IMC 2006: Sessions

Session 1604: Public Life and Civic Ritual in Ravenna, c. 400-1200

Thursday 13 July 2006, 11.15-12.45

Organiser:Edward Coleman, Department of History,
Moderator/Chair:Edward Coleman, Department of History,
Respondent:Deborah Mauskopf Deliyannis, Department of History, Indiana University, Bloomington
Paper 1604-aPublic Life in Ravenna from Epigraphic Evidence between the 4th and 5th Centuries
(Language: English)
Alessandro Bazzocchi, Dipartimento di Storie & Metodi per la Conservazione dei Beni Culturali, Università degli Studi di Bologna
Index terms: Administration, Epigraphy, Politics and Diplomacy, Social History
Paper 1604-bPublic Life and Civic Ritual in Ravenna during the Exarchate (mid-6th to mid-8th Centuries)
(Language: English)
Thomas Brown, School of History, Classics & Archaeology, University of Edinburgh
Paper 1604-cThe Byzantine Legacy in Ravenna after the End of Byzantine Rule: The Use of Late Roman and Byzantine Official Titles from the 8th until the 13th Century
(Language: English)
Gianluca Raccagni, Hughes Hall, University of Cambridge
Index terms: Byzantine Studies, Politics and Diplomacy, Social History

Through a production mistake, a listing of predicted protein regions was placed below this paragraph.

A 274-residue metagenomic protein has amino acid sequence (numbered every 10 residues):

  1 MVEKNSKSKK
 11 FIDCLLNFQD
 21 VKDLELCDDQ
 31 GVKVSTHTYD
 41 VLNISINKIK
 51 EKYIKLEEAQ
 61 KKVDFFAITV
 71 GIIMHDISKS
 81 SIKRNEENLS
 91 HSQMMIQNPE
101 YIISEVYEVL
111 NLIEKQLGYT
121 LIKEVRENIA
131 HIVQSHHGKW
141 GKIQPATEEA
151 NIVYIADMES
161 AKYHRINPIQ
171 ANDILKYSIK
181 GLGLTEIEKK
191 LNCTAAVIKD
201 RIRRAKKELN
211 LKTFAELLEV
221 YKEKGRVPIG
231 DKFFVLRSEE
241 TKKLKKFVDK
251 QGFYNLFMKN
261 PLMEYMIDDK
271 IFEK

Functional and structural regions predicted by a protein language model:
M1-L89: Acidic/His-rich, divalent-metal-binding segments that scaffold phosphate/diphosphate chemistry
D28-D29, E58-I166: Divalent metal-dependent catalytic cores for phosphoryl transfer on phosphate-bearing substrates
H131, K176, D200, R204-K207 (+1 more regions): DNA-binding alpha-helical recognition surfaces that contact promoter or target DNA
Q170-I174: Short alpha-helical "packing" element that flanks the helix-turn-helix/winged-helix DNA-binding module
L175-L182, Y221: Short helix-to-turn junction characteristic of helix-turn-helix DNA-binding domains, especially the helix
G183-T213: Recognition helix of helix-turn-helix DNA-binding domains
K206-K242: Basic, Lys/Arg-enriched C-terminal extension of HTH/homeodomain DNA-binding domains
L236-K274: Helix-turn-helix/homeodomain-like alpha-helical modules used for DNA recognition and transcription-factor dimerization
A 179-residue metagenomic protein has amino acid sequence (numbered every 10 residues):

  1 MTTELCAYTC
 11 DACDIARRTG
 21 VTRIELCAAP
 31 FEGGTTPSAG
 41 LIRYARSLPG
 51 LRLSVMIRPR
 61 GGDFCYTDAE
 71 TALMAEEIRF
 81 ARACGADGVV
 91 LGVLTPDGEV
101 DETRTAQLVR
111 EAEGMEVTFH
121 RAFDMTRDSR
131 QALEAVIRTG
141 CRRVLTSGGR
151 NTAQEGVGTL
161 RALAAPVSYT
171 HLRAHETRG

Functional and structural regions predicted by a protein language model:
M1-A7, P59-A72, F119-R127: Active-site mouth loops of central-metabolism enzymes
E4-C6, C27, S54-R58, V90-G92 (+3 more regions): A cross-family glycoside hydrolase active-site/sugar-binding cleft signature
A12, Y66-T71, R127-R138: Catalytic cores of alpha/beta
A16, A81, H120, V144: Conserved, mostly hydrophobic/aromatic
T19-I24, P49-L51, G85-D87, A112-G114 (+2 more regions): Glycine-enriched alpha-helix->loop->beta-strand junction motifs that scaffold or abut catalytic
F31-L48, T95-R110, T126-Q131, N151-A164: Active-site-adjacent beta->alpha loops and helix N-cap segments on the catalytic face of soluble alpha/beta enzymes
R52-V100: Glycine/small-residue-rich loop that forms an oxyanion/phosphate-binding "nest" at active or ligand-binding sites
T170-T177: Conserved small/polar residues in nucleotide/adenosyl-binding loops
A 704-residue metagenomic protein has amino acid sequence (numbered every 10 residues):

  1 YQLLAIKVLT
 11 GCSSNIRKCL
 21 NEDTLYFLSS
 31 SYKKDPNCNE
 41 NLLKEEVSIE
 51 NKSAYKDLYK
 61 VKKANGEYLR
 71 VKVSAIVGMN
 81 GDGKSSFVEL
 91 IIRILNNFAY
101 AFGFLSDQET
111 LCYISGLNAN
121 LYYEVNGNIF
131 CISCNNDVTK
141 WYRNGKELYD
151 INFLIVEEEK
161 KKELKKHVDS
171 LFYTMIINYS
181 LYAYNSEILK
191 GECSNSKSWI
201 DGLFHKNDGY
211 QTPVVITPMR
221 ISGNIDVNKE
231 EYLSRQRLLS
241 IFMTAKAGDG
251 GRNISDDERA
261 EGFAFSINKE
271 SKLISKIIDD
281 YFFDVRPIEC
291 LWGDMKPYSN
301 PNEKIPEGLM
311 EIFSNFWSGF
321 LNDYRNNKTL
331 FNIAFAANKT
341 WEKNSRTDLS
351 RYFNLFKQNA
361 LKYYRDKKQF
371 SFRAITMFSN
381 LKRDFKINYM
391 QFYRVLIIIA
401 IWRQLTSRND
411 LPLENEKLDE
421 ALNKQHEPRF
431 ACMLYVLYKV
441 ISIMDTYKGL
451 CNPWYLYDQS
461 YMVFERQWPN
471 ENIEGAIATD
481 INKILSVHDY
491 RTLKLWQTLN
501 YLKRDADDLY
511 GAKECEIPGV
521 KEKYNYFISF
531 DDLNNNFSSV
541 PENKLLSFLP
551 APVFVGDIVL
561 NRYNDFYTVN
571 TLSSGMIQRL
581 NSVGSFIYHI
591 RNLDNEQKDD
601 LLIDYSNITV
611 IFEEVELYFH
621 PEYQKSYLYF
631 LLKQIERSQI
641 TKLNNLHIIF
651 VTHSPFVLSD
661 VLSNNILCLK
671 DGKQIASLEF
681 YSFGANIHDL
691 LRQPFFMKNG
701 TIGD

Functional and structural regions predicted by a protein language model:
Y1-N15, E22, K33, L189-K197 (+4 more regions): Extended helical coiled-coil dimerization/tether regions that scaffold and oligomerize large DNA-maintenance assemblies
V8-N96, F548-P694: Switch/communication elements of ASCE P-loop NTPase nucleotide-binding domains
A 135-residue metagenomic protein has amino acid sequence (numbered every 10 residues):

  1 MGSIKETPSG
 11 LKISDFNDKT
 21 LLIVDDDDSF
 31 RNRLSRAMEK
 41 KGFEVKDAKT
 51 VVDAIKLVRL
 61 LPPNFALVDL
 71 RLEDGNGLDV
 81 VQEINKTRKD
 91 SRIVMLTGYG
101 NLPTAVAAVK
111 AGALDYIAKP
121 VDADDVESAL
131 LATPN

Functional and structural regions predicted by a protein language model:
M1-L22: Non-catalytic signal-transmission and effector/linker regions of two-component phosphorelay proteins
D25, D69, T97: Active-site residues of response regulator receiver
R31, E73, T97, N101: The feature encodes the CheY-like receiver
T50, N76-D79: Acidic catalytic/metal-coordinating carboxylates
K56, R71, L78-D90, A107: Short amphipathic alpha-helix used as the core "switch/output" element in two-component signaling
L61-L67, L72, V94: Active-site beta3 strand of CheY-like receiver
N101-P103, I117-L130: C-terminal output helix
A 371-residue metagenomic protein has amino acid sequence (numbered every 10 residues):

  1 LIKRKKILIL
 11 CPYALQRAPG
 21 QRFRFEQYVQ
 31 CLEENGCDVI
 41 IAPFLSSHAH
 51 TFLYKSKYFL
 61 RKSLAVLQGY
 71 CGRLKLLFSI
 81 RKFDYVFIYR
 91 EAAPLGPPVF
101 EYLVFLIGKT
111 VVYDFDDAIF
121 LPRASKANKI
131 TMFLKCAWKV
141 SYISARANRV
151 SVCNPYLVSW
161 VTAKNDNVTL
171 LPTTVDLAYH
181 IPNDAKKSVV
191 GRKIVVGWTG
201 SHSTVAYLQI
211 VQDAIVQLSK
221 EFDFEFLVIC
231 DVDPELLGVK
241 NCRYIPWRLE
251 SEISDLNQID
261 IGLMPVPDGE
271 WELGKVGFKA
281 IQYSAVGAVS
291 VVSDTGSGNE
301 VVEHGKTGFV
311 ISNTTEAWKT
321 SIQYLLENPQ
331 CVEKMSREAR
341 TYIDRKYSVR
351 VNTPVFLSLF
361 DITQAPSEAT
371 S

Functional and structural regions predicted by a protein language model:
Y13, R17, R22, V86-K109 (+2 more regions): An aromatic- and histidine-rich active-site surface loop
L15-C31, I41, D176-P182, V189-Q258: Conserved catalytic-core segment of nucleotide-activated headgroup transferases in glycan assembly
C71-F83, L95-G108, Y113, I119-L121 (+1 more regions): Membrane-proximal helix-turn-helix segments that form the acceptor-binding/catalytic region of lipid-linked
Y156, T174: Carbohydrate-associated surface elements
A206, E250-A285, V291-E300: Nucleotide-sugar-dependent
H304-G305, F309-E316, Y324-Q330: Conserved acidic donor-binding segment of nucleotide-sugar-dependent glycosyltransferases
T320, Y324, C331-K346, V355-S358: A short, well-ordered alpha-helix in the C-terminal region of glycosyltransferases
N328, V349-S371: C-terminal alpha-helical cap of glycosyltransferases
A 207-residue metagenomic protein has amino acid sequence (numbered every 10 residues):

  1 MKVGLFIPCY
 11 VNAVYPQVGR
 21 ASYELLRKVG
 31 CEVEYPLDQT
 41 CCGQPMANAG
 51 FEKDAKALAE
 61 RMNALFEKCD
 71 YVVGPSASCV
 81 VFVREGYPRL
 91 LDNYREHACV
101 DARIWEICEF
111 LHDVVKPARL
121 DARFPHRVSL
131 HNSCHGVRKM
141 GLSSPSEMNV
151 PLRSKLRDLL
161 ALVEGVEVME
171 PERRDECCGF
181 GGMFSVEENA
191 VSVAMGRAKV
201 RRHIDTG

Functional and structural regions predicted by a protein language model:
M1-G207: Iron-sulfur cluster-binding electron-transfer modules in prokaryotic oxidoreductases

Abstract

Ravenna enjoyed a central role throughout late antiquity and the early Middle Ages: in 402 it became the capital of the Western Roman Empire, then, after its collapse of the Ostrogothic kingdom of Italy and, between 540 and 751, it was the seat of the Byzantine exarch (governor) of Italy. Thanks to the power and authority of its archbishops, even after the Lombard conquest Ravenna remained one of the most important cities of the Italian peninsula, and a regional capital until at least the 13th century, when it lost ground to local autonomous cities and lords and then to the Papacy. The session looks at the evolution of public life and of its display in the three main ages of the city: looking at the epigraphic evidence documenting public life in the late Roman and Ostrogothic city; examining the public life of the Byzantine period; and finally studying the latter legacy until the 13th century, through the continuous use of old Byzantine titles, such as that of exarch by the archbishops.